Martial et Armand ~ 1884-1960
Biography of Martial et Armand, fashion designer The only full length photo found of both Martial et Armand presumably his wife shows a grand master at work with his model. Stunning rare detail 1906. Lady X was acting in the role of Carmen in the Paris Theatre.
Articles written were exact in their descripitions of the grand fashion designers of the day, and one such heading was aptly named “Les Temples de L’Elegance”. The first paragraph interestingly read: Les createurs de cette magique: La mode de Paris, sont peu mal connus. Le grand couturier dont etre un artist double d’un administrateur. Les etapes d’une eobe. Les gains de certaines maisons sont formidable. Le budget d’un grand couturier et celui de Mimi Pinson. Martial et Armand are prominent in the article among other great designers and shows some rare photographs dated 1906. Even the financial aspects are given regarding the actual running of the establishments. Costings of the dresses to the clients are given and also how politically important these businesses were to the Govenment of France. The French text in the following article anout this, is not translated:- Fashion House Costings. …….. The following photos show the work room for the construction of the gowns and consultations with the clients concerning the elaborate finishings they required. They were taken in the elegant residence of the Maison at Place de Vendome, it had many different separate grand rooms for his vast works.
Early in the 1900’s Pauline Trigere the French born fashion designer commenced her training with Martial et Armand as a trainee cutter.in the Place Vendome Paris. In 1937 she moved to New York.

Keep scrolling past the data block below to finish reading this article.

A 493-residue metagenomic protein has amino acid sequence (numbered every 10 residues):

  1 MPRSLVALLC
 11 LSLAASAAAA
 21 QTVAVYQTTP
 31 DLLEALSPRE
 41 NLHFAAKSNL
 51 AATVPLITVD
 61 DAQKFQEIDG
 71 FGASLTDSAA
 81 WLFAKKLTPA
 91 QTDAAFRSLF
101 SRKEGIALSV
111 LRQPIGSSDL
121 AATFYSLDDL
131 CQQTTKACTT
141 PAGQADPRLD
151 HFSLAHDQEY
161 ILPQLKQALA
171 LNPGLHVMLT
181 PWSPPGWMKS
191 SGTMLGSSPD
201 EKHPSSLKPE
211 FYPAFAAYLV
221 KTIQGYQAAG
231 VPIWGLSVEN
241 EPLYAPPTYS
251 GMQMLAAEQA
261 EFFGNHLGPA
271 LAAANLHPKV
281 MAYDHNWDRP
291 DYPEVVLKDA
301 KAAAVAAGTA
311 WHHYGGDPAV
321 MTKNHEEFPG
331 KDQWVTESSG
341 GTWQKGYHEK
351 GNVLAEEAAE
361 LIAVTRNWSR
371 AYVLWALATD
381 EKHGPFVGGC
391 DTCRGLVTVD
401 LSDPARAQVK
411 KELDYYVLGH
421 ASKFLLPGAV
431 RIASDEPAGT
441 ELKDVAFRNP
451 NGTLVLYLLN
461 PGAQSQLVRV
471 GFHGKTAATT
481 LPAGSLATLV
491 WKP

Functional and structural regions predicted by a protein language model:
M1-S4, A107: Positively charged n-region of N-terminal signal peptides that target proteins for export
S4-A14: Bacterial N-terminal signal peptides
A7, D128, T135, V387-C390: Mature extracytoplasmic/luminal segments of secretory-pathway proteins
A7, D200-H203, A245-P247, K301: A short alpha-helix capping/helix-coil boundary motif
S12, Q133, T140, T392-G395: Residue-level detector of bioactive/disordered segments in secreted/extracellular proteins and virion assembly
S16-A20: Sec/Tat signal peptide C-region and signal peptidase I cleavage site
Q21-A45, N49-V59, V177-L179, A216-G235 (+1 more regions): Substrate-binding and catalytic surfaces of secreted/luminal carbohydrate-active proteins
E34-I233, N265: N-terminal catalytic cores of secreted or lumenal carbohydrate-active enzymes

1909 Latest photo found and added 29 June 2014. Martial did active service in the French Army during the first world war. However he left the army and commenced his business. He had a spring collection in 1916. Exhititions of Martial et Armand fashions reached the U.S.A. It is not known if he actually travelled to America , but on the 7th October 1917, it was reported by the New York Times that the fashion emphasis was ” The Important Collar”. This article covers the use of fur in many designs. Personally I have thought not to include this in my page because of the horrendous impact upon animals during these times. For the record and to remind us of these practices here is the unedited article . “Otter and nutria are furs used lavishly by Martial et Armand. The big collar is favoured, and a greater number of coat suits are exhibited here than elsewhere. Nearly all the suits are garnished in fur, the skirts are short and scant in fullness, and the jacket is long enough to be a redingote. Marmot was the fur that trimmed on suit of hunter’s green cloth. The afternoon frocks seemed often to be two tiered, a tight skirt, with panels that fanned the figure as it moved. The skirts are often plaited, but the plaits open as the wearer moves, for although lines are long, none of them are stiff. The collar plays an important part on tailored suits with Martial et Armand. It may be a flap of a scarf: it may be only the extension of the neck line, but no matter what the cut, the eye is attracted to the collar, and the effect is good. One black cloth afternoon costume had no other garnish than a short vest of bleached rabbit and a scarf of the fur that formed a sort of stiff cravat and hung over the shoulder.” 1917 New York reports: ” Some of the best examples of gowns at Martial et Armand are combinations of black and white. Not black touched stingily in white or vice versa, but a kind of half and half game and the commingling is delightful. Entire accordion plaited panels are in white voile, for instance, or sleeves are in white or black when the foundation is opposing.There are sashes in white or black, also pieces draped to form panniers or baskets at the sides of skirts. White satin is not used so much with black as during the winter. When white is used with satin or satalga, it is more than apt to be of voile.The voile sleeve is the same or a contrasting shade is favoured at Martial et Armand’s if the gown is elaborate. Such a sleeve is not put in tailor-mades, but the chemise gowns or loose slips have the transparent sleeve, and if one layer of the frail material proves too thin two layers are inserted and the softness is increased. Skirts are a little longer than formerly, and the designer is generous in jacket, waist, and bodice. The balloon skirt does not find great favour here. The emphasis is placed on the skirt that is straight and simple. The house employs much sack cloth, a new fabric that is as coarse as drugget. It is made into elaborate frocks with splashes of Rumanian embroidery. I saw this sack cloth there in almost all tones save black and kindred dark colours. A gown of it in beige had a vivid green crocheted belt, and to coarse things together rendered an effect that was dashing and striking. Another bure gown was in the brightest shade of brick or copper. A fabric that is softer than the real bure is one interwoven with wool and called tricot bure. Suits of it are very stylish. Besides satin voile and bure of two kinds, Martial et Armand use covert cloth, jersey, serge, and gabardine. In colours, mastic, navy, king blue, brick, beige, sand, lead, with combinations in black and white. Big flapping pockets are a feature for coats and sometimes afternoon frocks. The pockets are picked up out of the foundation and relieve the sharp angles. This house employs fine plaits in great abundance for plain suits and those for afternoon hours”. 1922 A plain straight suit shown in Gazette Bon Ton. Perfumes launched by Martial et Armand began in 1924 with Une Rien, and Gardenia. Followed by: 1925 Mon Reve, 1926 Ambre, Chypre, and Place Vendome, 1928 Chez Martial et Armand and 1930 Presence.